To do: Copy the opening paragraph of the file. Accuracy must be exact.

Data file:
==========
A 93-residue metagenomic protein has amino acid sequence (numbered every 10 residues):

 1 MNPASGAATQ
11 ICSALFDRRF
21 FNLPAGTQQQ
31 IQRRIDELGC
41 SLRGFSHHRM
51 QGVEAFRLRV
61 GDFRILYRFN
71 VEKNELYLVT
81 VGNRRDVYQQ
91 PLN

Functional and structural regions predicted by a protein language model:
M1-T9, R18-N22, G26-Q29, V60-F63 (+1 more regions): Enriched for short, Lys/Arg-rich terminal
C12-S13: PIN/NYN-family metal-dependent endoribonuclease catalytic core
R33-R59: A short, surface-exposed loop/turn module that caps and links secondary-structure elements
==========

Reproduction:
A 93-residue metagenomic protein has amino acid sequence (numbered every 10 residues):